Considering how much we know about the origins and subsequent development of our species, there's a lot we still don't know. Not scientifically, because we can find that out with anthropology and biology, but culturally. The time before man began keeping written records, is shrouded in mystery, and we can only make educated guesses within context.
Officially known as the Ancient Astronaut Theory, the thinking goes like this: aliens visited Earth a very long time ago and left evidence. The original Ancient Astronaut theory posits that we ourselves are descendants of aliens - that is, our species originated on another planet, and a small population was left here to colonize Earth.
Or perhaps we are the descendants of offspring created when aliens mated with pre-humans. Or maybe we were already here and our alien visitors left an indelible mark on our collective psyche. Fans of Stargate: SG-1 already understand the concept, but proponents of the Ancient Astronaut Theory cite many examples of possible evidence.
Monoliths and Other Ancient Structures
Judging by the structures they left behind, early humans must have been geniuses (or superhuman). Giant structures - Stonehenge, the Nazca lines and pyramids and temples scattered around the planet - made of enormous blocks of stone from faraway places, designed with precision engineering, and cut with laser-like accuracy. How did they manage that? Aliens!
How did a society with only the crudest tools and materials quarry and transport these things? And the maoi faces of Easter Island have extremely elongated skulls...
Yet they feature perfectly straight precision cuts and perfect 90-degree angles that are still sharp enough to cut your finger, even after 1,000 years' exposure to the elements. Achieving something similar would take expert-level craftsmanship, even with modern tools.
Oh, and Giza and the great central pyramid at Teotihuacan share the same dimensions. And a pyramid at Tikal, Guatemala and one at Angkor Wat in Cambodia are virtually identical, down to the decorative scrollwork on the top. Weird, considering these cultures could not have had contact with one another.
From cave paintings to Renaissance art, flying saucers and spacesuits have been a subject of art long before man went to the moon. Cave paintings in the U.S., Australia, North Africa, Italy and France depict humanoid figures wearing what appear to be space helmets.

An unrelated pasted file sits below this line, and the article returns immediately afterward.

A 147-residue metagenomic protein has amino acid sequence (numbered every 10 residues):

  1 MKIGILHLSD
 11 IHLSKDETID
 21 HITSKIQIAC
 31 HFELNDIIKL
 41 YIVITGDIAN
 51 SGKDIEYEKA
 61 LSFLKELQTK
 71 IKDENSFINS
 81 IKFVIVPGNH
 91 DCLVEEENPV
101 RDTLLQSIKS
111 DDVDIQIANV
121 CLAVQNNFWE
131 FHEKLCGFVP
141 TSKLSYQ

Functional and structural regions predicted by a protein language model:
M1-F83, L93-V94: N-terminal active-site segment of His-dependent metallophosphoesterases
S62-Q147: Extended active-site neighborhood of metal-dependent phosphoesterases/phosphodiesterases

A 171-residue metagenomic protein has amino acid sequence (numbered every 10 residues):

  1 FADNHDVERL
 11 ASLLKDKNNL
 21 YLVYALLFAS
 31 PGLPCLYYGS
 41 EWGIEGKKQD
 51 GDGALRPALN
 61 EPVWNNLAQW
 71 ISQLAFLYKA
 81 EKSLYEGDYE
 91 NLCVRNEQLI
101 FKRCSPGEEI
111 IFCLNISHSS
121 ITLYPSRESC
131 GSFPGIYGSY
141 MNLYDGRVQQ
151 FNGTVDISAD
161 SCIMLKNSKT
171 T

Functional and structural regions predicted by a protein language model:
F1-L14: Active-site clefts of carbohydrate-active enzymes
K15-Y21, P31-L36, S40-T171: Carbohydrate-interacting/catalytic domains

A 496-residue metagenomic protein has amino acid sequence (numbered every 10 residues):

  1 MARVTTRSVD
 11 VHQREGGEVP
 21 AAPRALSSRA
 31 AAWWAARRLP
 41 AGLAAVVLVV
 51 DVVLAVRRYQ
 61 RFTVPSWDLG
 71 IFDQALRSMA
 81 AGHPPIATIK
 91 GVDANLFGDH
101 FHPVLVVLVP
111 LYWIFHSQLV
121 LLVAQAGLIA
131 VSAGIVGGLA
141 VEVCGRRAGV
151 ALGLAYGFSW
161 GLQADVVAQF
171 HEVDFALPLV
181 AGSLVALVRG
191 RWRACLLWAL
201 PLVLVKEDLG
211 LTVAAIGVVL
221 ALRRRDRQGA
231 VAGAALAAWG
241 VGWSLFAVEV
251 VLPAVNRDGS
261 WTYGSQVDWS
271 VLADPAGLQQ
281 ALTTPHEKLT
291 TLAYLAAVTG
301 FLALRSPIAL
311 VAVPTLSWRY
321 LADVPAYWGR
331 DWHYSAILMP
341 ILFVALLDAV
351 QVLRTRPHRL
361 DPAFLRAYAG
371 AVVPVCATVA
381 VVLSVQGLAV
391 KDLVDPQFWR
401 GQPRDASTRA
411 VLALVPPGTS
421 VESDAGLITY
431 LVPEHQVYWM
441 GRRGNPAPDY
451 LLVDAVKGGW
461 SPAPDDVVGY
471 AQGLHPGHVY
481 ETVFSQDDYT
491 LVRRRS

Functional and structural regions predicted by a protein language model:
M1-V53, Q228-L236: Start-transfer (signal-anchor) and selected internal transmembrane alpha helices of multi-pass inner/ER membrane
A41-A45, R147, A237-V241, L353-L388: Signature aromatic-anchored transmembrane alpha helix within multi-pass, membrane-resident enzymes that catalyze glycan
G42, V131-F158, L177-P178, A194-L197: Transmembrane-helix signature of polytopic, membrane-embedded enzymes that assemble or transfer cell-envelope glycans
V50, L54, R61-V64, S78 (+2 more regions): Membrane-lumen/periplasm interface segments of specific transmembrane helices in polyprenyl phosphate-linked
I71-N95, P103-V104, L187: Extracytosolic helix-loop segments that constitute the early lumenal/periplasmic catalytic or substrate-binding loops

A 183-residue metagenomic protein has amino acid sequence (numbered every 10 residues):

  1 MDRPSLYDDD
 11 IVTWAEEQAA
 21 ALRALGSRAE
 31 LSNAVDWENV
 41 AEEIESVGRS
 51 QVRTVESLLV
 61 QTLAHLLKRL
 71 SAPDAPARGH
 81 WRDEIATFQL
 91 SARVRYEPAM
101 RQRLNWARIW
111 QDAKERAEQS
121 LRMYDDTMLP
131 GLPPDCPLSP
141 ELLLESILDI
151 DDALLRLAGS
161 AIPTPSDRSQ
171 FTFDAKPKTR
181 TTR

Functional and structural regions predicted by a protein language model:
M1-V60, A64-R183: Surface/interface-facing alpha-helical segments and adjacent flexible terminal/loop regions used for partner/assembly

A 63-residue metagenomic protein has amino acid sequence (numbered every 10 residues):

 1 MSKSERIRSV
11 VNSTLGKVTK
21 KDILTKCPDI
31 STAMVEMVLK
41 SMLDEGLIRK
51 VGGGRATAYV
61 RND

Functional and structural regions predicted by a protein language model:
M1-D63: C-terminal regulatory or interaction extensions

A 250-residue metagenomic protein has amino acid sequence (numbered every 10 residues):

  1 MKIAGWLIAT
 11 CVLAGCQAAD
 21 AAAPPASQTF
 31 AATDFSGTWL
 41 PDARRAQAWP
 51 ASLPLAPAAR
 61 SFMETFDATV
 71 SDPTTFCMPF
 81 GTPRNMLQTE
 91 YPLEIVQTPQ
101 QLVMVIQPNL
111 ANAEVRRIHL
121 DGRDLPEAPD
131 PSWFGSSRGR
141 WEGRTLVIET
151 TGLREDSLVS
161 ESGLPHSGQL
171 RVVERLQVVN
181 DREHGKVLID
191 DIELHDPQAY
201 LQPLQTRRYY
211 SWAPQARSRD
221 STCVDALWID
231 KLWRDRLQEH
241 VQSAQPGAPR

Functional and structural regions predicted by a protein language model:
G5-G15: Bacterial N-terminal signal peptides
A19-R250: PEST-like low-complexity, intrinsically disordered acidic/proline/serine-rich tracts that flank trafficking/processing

The ancient people of Ecuador sculpted figurines that look suspiciously like an Apollo astronaut, and the residents of 5,000 BC Iraq made figurines that look exactly like the stereotypical gray aliens we know from television today.
The 15th-century Ghirlandaio painting "The Madonna With Saint Giovannino" shows what is clearly a flying saucer in the sky to the right of the Virgin Mary, and the artist even painted a man and a dog looking up at it. The 14th-century altar painting at the Visoki Decani Monastery in Kosovo shows what looks to be two spacecraft engaged in a high-speed chase.
With the exception of old nature-based Pagan religions, all religions feature Gods that live in and come from the sky. Considering that ancient people used "God" to explain away things they didn't understand is it really such a leap to suppose that alien visitors were thought to be Gods as they descended from the sky with all their "magic" technology?
A gamut of religious texts - including the Book of Ezekiel, the Sanskrit Vimanas, the Mayan Popol Vuh and Chilam Balam, the Hindu Ramayana and the Book of Genesis all feature references to Gods coming to Earth in "sky chariots" amid smoke, fire and thunder. You know, like when the space shuttle takes off?
The television show Stargate: SG-1 makes the case that the famous deities of yore were nothing more than arrogant visitors who enslaved the human race and even kidnapped a few to colonize other planets. While it's really easy to dismiss that theory as sci-fi fantasy, is it really that much of a stretch?
No, the Ancient Astronaut Theory gets absolutely no respect from the mainstream scientific community - but their theories about these things aren't exactly airtight either. Read the work of Erich von Daniken, Robert K. G. Temple, Zecharia Sitchin and Giorgio A. Tsoukalos and decide for yourself.